“This case is based on jealousy, rage and obsession, and at the end of this case and we’ve heard all this evidence, the state is going to ask you to find the defendant guilty of murder in the first degree times two, based on the evidence I discussed and all the evidence you’ll hear.”
In its opening arguments, the defense pointed out that nothing the state will present can place Chandler anywhere near Kansas, let alone Topeka — about 700 miles away from Chandler’s Denver residence at the time.
Bath, the lead defense attorney, said that investigators soon began to have “tunnel vision” after they started looking into Chandler’s history, ignoring any evidence that could have pointed to other suspects.
“You’re going to see a number of lost opportunities,” Bath said, pointing to investigators’ failure to properly swab bullet casings for DNA and fingerprints before ballistics analysis as one example.
He reminded the jury to keep in mind that witness testimony may be faulty, as people’s minds are not like machines and cannot be simply rewound.
Additionally, much evidence or reports from auxiliary investigations — even some which should have been maintained in police depositories — has been lost or can no longer be retrieved.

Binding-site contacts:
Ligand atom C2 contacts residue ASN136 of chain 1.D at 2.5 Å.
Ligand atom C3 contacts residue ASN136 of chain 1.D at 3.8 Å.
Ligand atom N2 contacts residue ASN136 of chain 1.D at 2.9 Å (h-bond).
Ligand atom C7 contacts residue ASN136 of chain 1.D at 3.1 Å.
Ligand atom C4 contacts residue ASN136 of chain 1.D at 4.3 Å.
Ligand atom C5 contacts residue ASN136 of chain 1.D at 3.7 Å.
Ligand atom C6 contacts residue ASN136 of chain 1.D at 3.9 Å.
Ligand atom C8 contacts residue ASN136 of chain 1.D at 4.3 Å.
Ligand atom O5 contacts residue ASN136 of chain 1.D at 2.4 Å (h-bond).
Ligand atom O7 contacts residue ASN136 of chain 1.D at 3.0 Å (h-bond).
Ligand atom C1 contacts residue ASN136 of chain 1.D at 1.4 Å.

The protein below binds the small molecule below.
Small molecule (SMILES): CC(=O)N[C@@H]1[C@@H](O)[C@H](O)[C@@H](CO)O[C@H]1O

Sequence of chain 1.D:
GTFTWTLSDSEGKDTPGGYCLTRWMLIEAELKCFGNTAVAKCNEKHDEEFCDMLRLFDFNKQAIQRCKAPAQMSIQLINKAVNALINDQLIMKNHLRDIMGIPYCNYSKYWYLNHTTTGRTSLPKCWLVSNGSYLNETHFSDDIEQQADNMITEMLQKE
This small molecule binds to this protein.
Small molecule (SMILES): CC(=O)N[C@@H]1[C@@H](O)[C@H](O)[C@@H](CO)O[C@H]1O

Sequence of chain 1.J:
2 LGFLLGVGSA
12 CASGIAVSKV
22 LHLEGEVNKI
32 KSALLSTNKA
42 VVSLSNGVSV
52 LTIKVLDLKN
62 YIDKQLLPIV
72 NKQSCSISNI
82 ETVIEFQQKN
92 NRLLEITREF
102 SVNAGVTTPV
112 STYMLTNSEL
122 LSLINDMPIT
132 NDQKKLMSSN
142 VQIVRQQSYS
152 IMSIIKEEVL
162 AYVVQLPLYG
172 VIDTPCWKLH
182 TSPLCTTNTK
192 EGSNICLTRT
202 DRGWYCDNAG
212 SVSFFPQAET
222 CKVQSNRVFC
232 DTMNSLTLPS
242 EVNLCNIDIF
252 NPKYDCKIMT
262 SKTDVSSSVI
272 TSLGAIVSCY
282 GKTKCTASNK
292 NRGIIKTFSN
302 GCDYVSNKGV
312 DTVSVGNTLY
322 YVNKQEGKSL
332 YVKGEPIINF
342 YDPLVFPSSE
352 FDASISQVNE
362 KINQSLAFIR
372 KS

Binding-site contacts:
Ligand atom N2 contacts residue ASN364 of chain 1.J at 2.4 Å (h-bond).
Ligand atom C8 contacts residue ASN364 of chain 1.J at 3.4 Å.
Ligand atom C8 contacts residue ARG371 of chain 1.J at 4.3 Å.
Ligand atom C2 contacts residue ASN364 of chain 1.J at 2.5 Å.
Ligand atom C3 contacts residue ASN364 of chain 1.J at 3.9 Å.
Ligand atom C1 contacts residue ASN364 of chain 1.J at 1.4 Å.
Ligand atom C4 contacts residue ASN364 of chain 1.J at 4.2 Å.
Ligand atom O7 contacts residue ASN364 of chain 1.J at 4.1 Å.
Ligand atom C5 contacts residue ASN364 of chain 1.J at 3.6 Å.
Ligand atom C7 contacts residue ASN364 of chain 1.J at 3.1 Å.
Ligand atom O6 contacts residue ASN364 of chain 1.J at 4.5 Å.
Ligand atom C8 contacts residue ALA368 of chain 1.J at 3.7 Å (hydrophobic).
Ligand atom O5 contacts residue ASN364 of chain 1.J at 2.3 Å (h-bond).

“There is no evidence that places Dana in that duplex,” Bath said. “They’re going to ask you, because they believe her conduct is not normal, that she has to be the killer.
I suggest that this is a textbook case of why we have presumption of innocence. The burden is on the government, and the burden is beyond a reasonable doubt. To close it all, we’re going to ask you to find Dana Chandler not guilty.”
The trial will pick back up with additional witness testimony Monday morning and is expected to last three to four weeks.
Rafael Garcia is an education reporter for the Topeka Capital-Journal. He can be reached at email@example.com or by phone at 785-289-5325. Follow him on Twitter at @byRafaelGarcia.